In group insurance, this is the maximum amount of insurance that will be issued without the need to provide evidence of insurability. If the group is acceptable, the insurance company dispenses with individual underwriting (For example, a whole life policy may offer a guaranteed amount of $10,000 for applicants under age 35.) The guaranteed issue feature reduces policy issuing costs and premiums.
A provision included with some term life insurance policies that allows the insured to renew the coverage at the end of the term, generally at the insured's attained-age premium rate.
A broad-based term referring to insurance that provides benefits to help pay expenses associated with covered injuries or illnesses. The concept includes all types of loss-of-time and medical expense coverage, such as accident insurance, disability insurance, and medical expense insurance.
Any person who has a right to receive all or a portion of the estate of a decedent.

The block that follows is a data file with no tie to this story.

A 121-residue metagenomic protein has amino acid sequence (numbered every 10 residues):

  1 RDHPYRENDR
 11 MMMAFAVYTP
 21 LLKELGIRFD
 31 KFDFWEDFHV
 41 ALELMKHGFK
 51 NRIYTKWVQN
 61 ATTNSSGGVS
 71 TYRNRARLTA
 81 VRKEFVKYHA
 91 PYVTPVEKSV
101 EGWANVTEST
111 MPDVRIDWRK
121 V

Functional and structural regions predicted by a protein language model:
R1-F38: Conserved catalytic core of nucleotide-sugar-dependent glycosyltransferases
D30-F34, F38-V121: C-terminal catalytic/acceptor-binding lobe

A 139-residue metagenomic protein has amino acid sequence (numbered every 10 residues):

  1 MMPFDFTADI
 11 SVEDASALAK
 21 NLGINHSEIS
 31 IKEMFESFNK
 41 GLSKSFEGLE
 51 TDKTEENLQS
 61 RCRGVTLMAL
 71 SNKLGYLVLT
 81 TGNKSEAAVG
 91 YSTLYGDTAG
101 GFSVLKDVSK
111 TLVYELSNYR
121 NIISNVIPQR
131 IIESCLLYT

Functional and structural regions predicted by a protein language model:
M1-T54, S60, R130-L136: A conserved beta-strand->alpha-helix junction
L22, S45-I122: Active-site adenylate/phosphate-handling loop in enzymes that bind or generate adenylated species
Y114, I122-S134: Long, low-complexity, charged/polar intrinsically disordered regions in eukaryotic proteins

Generally, the corporate headquarters of an insurance company, where the primary offices of the company are located.
A document used to show a life insurance policy's guaranteed and (non-guaranteed) future values, including cash values and death benefits, based on certain assumptions. An illustration is an example of how the policy could perform in a given set of circumstances. It can provide you with valuable information about a policy's potential. However, it is neither an estimate or guarantee of future results and should not be construed as a prediction of policy performance.
An annuity that provides for the first payment to the annuitant to begin at the first premium payment interval (which may be the next month, quarter, etc.). This can be contrasted with a deferred annuity, whereby benefits are to begin at a future date.
In life insurance underwriting, an impaired risk is an individual who has an unfavorable health condition or history or other factor that makes him or her an above-average risk for coverage. This person may be asked to pay a higher premium, accept a reduced amount of coverage or be declined altogether for insurance.